Kenya, like many other African countries, faces housing shortages for its people. With the promulgation of the new constitution, it’s now a right for each Kenyan to have adequate housing. There are many solutions to providing affordable housing as laid out below:


The Kenya Government can make it easier for Kenyans to access housing by increasing the transport network. The need for high density housing to be located in the peripheries of Nairobi such as Umoja, Ongata Rongai, Kikuyu,Kahawa, Githurai and Kitengela has pushed to demand for land upwards hence very high land prices. Also, this need for high density housing has necessitated for highrise construction which increases the cost of construction as opposed to low –rise bungalow-type construction which is very affordable.
With an intricate railway system, housing can be stretched in far away towns such as Kangundo, Kajiado, Isinya, Ngong, Thika,Mai Mahiu,Naivasha .

In these areas, land is relatively low in cost hence affordable. A railway transport system would make the transport costs affordable such that people can reside in these towns and still work in Nairobi CBD, over 50km away. Railway transport systems are also fast hence transport time will also be reduced. For example, it currently takes a commuter approximately 1 hour to travel from Kitengela town to Nairobi by road. This costs over KES 50. It costs less than KES 50 and less time for the same commuter to travel to Nairobi using the railway system.
With the onset of the County government system, intricate railway transport systems will interconnect counties such that one can live in one county and commute daily to work in a neighboring county. This will reduce the demand for housing within a particular urban area hence keep land costs low, thereby reducing cost of housing associated with high-rise construction on expensive land as seen around Nairobi.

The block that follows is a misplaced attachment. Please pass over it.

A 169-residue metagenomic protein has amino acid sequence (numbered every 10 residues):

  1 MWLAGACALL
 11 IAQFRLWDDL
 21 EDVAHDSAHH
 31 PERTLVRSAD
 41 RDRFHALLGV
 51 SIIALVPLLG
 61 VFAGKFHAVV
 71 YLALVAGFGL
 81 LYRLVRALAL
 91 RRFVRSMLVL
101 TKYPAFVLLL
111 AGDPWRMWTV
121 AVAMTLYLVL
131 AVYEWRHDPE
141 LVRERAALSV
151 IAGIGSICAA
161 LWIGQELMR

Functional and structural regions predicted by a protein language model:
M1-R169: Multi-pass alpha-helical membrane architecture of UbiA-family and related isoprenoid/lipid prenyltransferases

Access to efficient cost saving housing technology in Kenya is very limited. Most houses are built using the old colonial building technology that was imported from Britain in the early 1900s.

New cost –effective efficient technology such as the Diamond House technology makes it affordable to access decent housing.
This technology utilizes architectural and structural design to reduce cost of construction. New methods of laying the foundation, walling and roofing are used here.
The Diamond House design has an initial phase[phase 0.25] that costs KES 80,000 to construct and deliver a decent unit for habitation.

Most Kenyan construction still follows the 1967 building code to the letter. All fundis and contractors have never experienced any other type of building construction technology. With the opening up of the Building code with the promulgation of the new constitution, Kenyan Architects and Engineers will need to assure consumers that these new cost-effective methods of construction are just as good as the old methods. For example, many Kenyans have heard about Interlocking Stabilized Soil Blocks technology. Not many of them have taken time to find out exactly what this is. The concept of stabilizing soil for construction is relatively new. Thika road construction is based on Stabilized soil for its base. The interlocking Stabilized soil blocks are made after soil is compressed using a manual or diesel operated press into a brick shape. The resultant brick is just as hard and as compact as a stone. The only ingredients used are soil and just a bit of cement hence very cost-effective.
With the intervention of railway transport network and popularization of new methods of construction, the cost of housing for Kenyans will reduce hence more money and resources can be channeled to other uses such as education and health. This will go a long way in improving the living standards of all Kenyans.
Architect Francis Gichuhi Kamau

Francis Gichuhi (692 Posts)

Architect Francis Gichuhi . B.Arch. University of Nairobi. Registered Architect, Kenya. Member, Architectural Association of Kenya. Contacts. email Telephone +254721410684


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